XI. Diagnosis: Requires Chest XRay infiltrate AND one of 4 criteria

  1. Chest Pain
  2. Fever >101.3F (38.5 C)
  3. Respiratory symptoms
  4. Hypoxemia

XII. Diagnosis: Red Flag findings associated with higher mortality

  1. White Blood Cell Count doubles over baseline
  2. Platelet Count >200,000
  3. Hemoglobin decreases more than 1 g/dl from baseline
  4. Multilobar infiltrates

XIII. Monitoring

  1. Continuous Pulse Oximetry for Hypoxemia
    1. Arterial Blood Gas indicated for drop in oximetry

XIV. . Other targets of monitoring

    1. Bronchospasm
    2. Acute Anemia

XV. Management: General

  1. Admit to Intensive Care Unit
    1. Admit all patients with suspected ACS (even if relatively well appearing)
    2. However, may consider discharge if normal Vital Signs and Chest XRay, mild cough and controlled pain
  2. Consult with hematology
  3. Oxygen to keep Oxygen Saturation >90-92% (PaO2 > 60 mmHg)
    1. Use only if patient is hypoxemic
    2. Avoid hyperoxygenation due to marrow suppression and worse outcomes
  4. Incentive Spirometry
    1. Frequently while awake (at least every 2 hours)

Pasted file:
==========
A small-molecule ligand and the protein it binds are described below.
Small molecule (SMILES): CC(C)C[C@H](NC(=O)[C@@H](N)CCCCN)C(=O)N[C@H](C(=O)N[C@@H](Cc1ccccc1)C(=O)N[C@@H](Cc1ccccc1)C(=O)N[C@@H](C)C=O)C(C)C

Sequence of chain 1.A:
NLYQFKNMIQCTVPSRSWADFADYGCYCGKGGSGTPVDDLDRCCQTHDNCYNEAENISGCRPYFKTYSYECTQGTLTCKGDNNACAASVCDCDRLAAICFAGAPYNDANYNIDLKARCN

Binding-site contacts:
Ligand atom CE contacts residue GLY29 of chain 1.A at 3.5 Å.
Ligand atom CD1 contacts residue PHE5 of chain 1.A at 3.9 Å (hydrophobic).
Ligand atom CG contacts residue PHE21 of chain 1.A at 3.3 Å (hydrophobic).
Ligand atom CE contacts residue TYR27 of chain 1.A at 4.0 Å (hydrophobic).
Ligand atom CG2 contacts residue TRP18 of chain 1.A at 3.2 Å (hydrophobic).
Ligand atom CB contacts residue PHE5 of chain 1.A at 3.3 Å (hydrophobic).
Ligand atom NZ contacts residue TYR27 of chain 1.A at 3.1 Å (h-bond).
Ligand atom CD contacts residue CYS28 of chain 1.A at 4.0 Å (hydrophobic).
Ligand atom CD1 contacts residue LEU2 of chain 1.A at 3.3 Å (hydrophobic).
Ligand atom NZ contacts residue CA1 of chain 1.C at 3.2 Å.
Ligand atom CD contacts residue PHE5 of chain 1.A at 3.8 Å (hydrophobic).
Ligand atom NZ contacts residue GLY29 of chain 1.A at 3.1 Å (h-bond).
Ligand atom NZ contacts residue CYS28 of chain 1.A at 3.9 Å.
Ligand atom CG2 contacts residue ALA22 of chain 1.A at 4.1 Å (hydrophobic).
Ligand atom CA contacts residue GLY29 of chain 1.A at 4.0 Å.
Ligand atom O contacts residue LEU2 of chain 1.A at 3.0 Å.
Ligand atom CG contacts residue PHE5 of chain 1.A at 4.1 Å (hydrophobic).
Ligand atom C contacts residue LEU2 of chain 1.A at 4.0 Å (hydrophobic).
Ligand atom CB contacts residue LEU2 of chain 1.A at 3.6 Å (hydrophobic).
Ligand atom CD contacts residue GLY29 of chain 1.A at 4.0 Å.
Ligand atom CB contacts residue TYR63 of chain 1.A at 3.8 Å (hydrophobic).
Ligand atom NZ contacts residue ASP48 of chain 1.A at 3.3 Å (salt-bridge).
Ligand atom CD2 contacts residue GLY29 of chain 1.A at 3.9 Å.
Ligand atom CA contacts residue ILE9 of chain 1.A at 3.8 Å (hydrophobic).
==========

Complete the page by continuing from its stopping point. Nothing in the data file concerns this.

2. Encourage patients to perform 10-15 times during commercial breaks
  5. Broad spectrum antibiotics (one third of cases are due to infection)
    1. Acute Chest Syndrome is clinically indistinguishable from Bacterial Pneumonia
    2. Includes coverage for atypical respiratory Bacteria
    3. Sickle Cell Anemia patients are higher risk for Mycoplasma pneumonia and Chlamydia Pneumonia
    4. Example protocol: Ceftriaxone and Azithromycin (typical Pneumonia coverage)
    5. Consider Vancomycin for recent hospitalization and concern for healthcare acquired Pneumonia
  6. Narcotic Analgesics
    1. See Sickle Cell Crisis for pain management
  7. Intravenous Fluids
    1. Start with crystalloid (NS or LR) at 1 to 1.5x maintenance and adjust based on urinary output
    2. May start with crystalloid bolus of 10-20 cc/kg for 1-2 Liters (however avoid Fluid Overload and reasses)
  8. Reactive airway disease management if present
    1. Consider Bronchodilators (e.g. Albuterol)
    2. BIPAP or CPAP may be used for increased respiratory distress
  9. Exchange Transfusion